Data in the Upworthy Research Archive

The Upworthy Research Archive is a dataset of headline A/B tests conducted by Upworthy from early 2013 into April 2015. This page documents the archive and answers common questions. We have also published an academic paper that reports the details of the archive and our work to validate the data. Please cite this paper when using the archive.

You can download the archive on the Open Science Framework at osf.io/jd64p/.


For background on the Upworthy Archive, please consult and cite the following sources:

Units of Observation

The Upworthy Research Archive contains packages within tests. On Upworthy, packages are bundles of headlines and images that were randomly assigned to people on the website as part of a test. Tests can include many packages.

The archive only includes aggregate results on the number of viewers a package received and how many of those viewers clicked on that package. It does not include any individual-level information to differentiate between viewers.

Inclusion/Exclusion Criteria

This research archive includes valid tests conducted by Upworthy in the study period. We have omitted tests that were never shown to viewers (zero impressions) and packages that had missing test IDs.

Exploratory and Confirmatory Datasets

To support reliable scholarly research and education, we are releasing the Upworthy Research Archive as a partial exploratory dataset. We will share a confirmatory dataset with researchers whose analysis plans have been peer reviewed (read more about the process).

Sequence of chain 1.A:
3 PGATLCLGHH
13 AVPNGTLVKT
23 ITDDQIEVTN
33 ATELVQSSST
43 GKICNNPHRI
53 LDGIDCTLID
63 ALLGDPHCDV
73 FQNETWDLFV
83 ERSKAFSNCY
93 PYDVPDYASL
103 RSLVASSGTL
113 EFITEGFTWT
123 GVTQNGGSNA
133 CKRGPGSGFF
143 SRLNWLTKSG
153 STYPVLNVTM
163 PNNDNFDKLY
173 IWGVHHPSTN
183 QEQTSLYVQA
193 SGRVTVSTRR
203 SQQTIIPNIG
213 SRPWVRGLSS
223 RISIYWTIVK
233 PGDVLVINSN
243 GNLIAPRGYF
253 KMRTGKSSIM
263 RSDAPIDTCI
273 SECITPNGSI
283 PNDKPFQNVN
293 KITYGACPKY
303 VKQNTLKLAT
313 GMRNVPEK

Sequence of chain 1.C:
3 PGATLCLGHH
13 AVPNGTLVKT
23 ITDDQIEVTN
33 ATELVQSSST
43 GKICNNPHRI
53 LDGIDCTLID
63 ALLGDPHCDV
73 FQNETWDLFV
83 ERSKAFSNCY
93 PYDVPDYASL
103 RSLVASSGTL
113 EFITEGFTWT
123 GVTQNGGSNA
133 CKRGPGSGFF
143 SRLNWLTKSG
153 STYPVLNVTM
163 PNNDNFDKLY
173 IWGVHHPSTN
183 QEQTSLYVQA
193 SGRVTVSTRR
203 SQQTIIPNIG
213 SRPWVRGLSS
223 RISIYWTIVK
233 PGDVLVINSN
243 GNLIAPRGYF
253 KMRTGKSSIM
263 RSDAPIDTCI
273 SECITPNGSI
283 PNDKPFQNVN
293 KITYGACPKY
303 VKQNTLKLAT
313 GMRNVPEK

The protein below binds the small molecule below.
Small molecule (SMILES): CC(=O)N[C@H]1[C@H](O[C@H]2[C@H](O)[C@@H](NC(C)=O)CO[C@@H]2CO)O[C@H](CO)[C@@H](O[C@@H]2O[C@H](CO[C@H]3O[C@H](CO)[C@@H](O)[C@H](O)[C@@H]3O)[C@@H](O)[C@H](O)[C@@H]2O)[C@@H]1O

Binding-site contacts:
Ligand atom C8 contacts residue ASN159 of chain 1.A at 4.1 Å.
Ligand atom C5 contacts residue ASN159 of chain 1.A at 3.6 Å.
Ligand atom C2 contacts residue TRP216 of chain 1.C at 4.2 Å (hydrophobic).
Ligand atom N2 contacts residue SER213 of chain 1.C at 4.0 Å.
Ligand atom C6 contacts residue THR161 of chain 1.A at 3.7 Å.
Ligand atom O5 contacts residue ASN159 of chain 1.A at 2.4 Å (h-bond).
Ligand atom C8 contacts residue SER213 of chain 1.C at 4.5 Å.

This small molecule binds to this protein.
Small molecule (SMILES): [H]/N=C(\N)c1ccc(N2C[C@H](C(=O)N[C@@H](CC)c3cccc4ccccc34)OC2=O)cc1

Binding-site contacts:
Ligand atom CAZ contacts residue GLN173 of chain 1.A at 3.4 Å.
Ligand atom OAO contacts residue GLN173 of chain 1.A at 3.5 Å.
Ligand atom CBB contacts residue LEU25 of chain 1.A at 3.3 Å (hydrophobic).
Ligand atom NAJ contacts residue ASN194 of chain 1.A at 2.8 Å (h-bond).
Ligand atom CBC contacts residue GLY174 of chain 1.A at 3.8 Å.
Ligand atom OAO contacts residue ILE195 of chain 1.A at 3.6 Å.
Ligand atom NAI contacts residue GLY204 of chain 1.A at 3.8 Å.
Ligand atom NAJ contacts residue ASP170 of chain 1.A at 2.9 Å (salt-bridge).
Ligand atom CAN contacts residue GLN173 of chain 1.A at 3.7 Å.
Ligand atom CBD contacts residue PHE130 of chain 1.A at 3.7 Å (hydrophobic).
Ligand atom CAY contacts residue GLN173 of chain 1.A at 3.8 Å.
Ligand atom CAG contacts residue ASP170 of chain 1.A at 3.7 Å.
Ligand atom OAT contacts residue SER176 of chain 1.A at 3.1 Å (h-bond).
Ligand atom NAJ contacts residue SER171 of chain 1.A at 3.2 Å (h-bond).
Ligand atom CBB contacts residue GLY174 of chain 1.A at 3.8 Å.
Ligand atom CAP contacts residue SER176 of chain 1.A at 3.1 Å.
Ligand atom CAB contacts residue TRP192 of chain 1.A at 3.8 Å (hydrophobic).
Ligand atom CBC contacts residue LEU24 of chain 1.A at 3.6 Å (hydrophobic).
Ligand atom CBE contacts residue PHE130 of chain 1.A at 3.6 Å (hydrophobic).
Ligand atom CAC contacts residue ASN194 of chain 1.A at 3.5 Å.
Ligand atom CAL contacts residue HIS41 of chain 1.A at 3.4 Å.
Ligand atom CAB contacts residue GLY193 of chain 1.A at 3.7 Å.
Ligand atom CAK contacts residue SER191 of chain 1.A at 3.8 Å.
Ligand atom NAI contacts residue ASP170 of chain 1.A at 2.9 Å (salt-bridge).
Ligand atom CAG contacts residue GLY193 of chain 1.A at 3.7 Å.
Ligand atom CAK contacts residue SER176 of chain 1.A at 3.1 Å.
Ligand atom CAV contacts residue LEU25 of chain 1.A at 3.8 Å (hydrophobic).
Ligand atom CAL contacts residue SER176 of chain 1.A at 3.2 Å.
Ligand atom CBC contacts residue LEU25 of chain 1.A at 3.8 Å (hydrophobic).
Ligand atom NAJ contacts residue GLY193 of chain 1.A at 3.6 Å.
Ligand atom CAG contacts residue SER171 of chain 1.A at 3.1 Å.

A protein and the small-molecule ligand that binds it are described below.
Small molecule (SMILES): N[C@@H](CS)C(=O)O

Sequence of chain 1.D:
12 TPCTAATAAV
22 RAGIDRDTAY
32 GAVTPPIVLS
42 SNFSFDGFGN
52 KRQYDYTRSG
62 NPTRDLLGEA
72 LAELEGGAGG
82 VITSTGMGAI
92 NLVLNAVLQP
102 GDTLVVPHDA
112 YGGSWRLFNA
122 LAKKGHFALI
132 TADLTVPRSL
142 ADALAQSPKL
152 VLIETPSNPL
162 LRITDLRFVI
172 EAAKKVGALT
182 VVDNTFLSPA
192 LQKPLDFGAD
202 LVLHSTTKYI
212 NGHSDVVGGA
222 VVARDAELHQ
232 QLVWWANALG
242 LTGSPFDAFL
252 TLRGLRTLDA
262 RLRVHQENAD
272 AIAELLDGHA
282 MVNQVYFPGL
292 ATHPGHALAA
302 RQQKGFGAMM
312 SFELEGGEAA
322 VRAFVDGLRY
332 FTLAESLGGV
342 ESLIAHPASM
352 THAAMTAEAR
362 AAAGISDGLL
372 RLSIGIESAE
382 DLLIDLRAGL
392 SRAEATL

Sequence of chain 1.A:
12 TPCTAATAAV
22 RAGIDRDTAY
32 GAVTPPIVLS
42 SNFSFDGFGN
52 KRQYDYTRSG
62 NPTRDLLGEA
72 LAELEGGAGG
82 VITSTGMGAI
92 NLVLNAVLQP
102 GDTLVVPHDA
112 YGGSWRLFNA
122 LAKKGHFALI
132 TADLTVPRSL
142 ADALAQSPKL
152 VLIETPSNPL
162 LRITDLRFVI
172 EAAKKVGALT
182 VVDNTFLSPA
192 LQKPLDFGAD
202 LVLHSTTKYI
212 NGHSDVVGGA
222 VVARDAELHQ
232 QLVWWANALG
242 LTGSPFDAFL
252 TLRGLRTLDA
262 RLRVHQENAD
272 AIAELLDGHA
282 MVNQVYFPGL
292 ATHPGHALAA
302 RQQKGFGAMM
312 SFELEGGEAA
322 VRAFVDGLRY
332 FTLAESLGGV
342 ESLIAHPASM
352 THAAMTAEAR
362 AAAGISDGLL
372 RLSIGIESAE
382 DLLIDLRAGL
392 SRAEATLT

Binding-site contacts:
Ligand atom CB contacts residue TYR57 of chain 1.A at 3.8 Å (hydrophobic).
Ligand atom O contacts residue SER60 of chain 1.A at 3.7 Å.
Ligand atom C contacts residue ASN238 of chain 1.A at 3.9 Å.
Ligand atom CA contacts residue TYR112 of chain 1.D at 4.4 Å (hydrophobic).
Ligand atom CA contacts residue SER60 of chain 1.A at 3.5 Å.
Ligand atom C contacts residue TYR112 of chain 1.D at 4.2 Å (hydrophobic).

The exploratory dataset includes 22,666 packages from 4,873 tests. The confirmatory dataset includes 105,551 additional packages from 22,743 tests.

To support time-series research, both datasets are a random sample stratified by week number.

illustration showing that the exploratory and confirmatory datasets are a random sample stratified by week number

Selecting Headlines for Comparison

We expect that many researchers will want to data-mine the archive for specific headline types and compare them to other headlines within the same tests. We created this task as a workshop and homework assignment for students in a Cornell class on the design and governance of experiments. Students were asked to meta-analyze the effect of including a notable person’s name in a headline, and the effect of including a number in a headline. We offer the materials below as food for thought when developing your own data-mining approach:

Columns in the Upworthy Research Archive

The dataset of packages contains the following columns:

Time-related columns:

Experiment-related columns:

Stimuli shown to viewers:


Miscellaneous columns that may be of interest. To our knowledge, none of these columns represent information shown to viewers as part of A/B tests:

Columns we learned about through conversations with former staff:

Talk To Us Before You Scrape & Merge Data from the Web

We have also been scraping Upworthy and the Internet Archive in search of supplementary information, including images. Since only some tests and packages can be supplemented in this way, we are doubtful that this data will be useful for confirmatory research. Please contact us if you think that these columns might be important to your research.